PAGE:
Eco Police Officers: To Protect and Serve . . . the Environment
Photo via NY Times
Officer's badge, check. Handcuffs, check. Semiautomatic pistol, check. Pollution sample collection kit, check. Wait, what? Yes, it might seem bizarre, but there's a real division of gun toting law enforcement officers who are out there to protect and serve—the environment. Their jobs are much like your average police officer, but they deal only with environmental crimes and investigations. And if you're illegally polluting, they will not hesitate to put you away.Okay, so that might be a little extreme—these eco police aren't out battling devious pollution barons or hauling in Captain Planet villains. No, according to the New York Times, they're responsible for ensuring that everyday people are obeying environmental laws.
Eco Police Officers – All in a Day's Work
A routine day might include issuing a misdemeanor summons for an auto body shop that's discharging antifreeze and other chemicals onto the sidewalk, or hauling off a crate of clams for sale to the public that's been left on the dirty ground, and could cause contamination. They make sure fish markets aren't selling fish that have been caught illegally (too small for catch limits, or endangered fish), and they run tiny sting operations on supermarkets that block people from bottle deposits.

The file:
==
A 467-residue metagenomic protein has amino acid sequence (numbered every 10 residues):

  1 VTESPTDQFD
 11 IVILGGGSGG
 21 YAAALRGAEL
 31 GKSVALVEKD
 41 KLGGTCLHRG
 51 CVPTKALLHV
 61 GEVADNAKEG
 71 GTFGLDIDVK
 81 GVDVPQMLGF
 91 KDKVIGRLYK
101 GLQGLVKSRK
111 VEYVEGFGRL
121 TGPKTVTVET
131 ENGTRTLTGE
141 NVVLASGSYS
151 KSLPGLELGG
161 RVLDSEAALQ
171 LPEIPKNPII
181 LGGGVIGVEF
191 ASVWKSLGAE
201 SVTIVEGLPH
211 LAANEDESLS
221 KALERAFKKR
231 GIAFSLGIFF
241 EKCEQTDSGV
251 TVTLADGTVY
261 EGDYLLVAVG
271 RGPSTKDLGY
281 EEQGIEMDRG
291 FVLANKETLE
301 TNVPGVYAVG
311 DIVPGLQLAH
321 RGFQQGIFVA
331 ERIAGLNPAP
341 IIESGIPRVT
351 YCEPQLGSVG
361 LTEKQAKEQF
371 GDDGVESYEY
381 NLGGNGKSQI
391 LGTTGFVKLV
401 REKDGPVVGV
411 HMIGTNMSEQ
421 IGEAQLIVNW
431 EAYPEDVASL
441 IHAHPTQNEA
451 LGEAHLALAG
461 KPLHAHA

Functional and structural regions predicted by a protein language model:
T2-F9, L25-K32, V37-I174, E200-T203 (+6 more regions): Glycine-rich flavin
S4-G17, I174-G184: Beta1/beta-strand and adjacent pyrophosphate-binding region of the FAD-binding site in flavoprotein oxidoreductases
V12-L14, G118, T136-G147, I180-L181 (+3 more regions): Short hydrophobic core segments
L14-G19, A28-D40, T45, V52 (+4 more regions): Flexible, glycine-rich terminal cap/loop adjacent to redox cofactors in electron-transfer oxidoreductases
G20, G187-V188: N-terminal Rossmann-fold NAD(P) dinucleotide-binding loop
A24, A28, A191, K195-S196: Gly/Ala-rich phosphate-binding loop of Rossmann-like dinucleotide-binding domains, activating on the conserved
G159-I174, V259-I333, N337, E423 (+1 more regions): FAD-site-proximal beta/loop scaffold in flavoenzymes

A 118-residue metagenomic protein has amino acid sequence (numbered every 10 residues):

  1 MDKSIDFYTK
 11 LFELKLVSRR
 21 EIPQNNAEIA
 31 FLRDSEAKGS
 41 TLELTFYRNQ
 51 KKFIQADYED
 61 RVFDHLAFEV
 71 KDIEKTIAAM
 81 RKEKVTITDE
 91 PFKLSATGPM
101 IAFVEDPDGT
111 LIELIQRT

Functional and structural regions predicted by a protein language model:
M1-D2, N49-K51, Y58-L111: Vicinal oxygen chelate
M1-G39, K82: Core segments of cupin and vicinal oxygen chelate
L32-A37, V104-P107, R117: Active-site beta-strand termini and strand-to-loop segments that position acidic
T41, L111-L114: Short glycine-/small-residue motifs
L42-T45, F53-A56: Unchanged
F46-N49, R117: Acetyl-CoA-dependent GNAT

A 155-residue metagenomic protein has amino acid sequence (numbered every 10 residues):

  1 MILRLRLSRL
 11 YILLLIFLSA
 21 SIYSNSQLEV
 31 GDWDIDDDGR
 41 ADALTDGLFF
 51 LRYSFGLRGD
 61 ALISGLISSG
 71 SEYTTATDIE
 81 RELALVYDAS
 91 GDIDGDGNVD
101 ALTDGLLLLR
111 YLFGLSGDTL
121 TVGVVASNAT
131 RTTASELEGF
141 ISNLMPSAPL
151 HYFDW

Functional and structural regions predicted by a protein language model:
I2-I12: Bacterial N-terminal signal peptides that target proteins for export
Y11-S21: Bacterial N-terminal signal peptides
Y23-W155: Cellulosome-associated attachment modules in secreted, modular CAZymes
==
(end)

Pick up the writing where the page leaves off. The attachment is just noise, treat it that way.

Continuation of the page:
In other words, these officers got the environment's back.
In New York, at least, residents can call 311 to alert the authorities to a host of problems, including environmental ones. The eco officers are often tipped off by these calls, and are then able to launch investigations or issue warnings to the offenders. In New York alone, they've issued thousands of summons and fines amounting to tens of thousands of dollars.
Eco Police Origins
While these officers may seem novel, and happen to fit in especially well with the modern green zeitgeist, they've actually been around for over 120 years. Created in 1880, the eco patrol division were originally known as "game protectors," and their duties revolved around protecting fish and wildlife. Over the years, their role expanded, and they're now a part of the State Department's Environmental Conservation division. The officers, with their distinct game-warden look (they wear that Smokey Bear ranger hat even when patrolling urban areas), are an increasingly common sight in cities.
As public awareness of environmental problems grows, the eco police will certainly have an even more prevalent, more important role in safeguarding civilians and ecosystems.
Unrepentant polluters, consider yourselves warned.